Backed by her advice and the support of a Uniting WA disability advocate, I went back and forth with the NDIA’s solicitor for most of 2022, and this was interspersed with hearings where I was opposed by the solicitor and talks were mediated by an AAT registrar. I supplied dozens of financial quotes for services and reports from health professionals like psychologists, psychiatrists and physiotherapists. I provided detailed schedules of how Maddison spent every hour of her day and documented every task she undertook and how much assistance she required to do it, from brushing her teeth to doing up her buttons.

For its part, the agency searched for loopholes, pounced on them and attempted to capitalise.

The NDIA asked for not one but two occupational therapy reports despite Maddison’s (prepared by an independent OT) being less than a year old. When I declined their request to supply a third – a brand new one that would take months – the agency threatened to order it be done regardless.

Maddison loves “diamond art”, which breaks images down into patterns for colouring. It works as therapy, helping improve her fine motor skills and calm her anxiety.

While I calmly told the solicitor I felt this was very heavy-handed, inside I was struggling to contain my rage. How did we get to this place as a society, where the agency “supporting a better life” for people with disabilities, threatens to order a vulnerable young woman to undergo testing that is completely unnecessary in the hope it can save itself a couple of thousand dollars on her plan, while spending tens of millions on lawyers?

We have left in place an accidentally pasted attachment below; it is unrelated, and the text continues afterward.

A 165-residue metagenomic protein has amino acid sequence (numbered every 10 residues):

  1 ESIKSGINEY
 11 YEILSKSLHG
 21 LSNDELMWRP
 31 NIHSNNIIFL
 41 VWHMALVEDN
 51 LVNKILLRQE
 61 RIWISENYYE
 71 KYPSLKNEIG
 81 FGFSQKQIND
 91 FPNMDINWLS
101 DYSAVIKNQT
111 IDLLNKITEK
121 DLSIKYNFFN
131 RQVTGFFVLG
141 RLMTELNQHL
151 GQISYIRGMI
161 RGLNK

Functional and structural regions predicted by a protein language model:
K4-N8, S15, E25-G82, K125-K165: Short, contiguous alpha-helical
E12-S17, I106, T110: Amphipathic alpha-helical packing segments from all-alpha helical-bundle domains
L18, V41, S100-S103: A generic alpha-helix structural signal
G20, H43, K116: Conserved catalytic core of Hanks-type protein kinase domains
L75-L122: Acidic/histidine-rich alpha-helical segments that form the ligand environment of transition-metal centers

Each time the NDIA rejected our evidence and request for adequate supports was like a punch in the stomach. At times it looked so hopeless, the way forward so painful, I thought I’d have to just give up. But I couldn’t. I knew they just wanted us to go away but to accept what the agency was offering would ruin both our lives.

Gradually, painstakingly slowly, the NDIA drip-fed us back some of the supports we asked for. A stair rail here, reinstating behaviour supports there – though too late to save Maddison’s job. However, on the most critical to us, support on a one-to-one ratio, it wouldn’t budge.

It made sense when I researched further because I found we fell into the group that experts describe as “hardest hit” by the Morrison government’s NDIS slash-and-burn; those with high support needs who can’t live in group homes.

Maddison had worked at Officeworks for five years, but could no longer manage it when her support was withdrawn.

I have fought her whole life for Maddison to live independently and not in institutionalised care where she’d simply wither. It not only goes against contemporary models of how people with disabilities should live but would be soul-destroying for her and for me. However, it was clear the NDIA was intent on corralling her into a group home that is not suitable for her now and may never be.

In early November we had our day in “court” at a conciliation hearing in the tribunal and we won. At that meeting we clawed back more of her services with the help of our team of advocates and supporters who, like me, spent hours gathering evidence and writing reports.

We can feel the weight lifting.

I am so proud of Maddison and the way she conducted herself at the hearing and supported me to present her case. We’ve been told we are the last of a flood of similar cases in the tribunal, where the previous government’s decimation of the agency forced people with disabilities down this torturous path.

It may not be illegal, but immoral, unethical it most certainly is.

Here we are, after 13 months, granted by an incompetent NDIA what we needed and had in the first place – reasonable and necessary supports. What a waste of time and money at enormous personal cost to both Maddison and to me.

We are among the last, but we are not the last. There are still people going into the tribunal now.

I want to tell them there is a light at the end of the tunnel.

And to tell our political representatives to learn from this terrible mistake, and never, ever let it happen again.

The names of the author and her daughter have been changed as they fear repercussions for speaking out.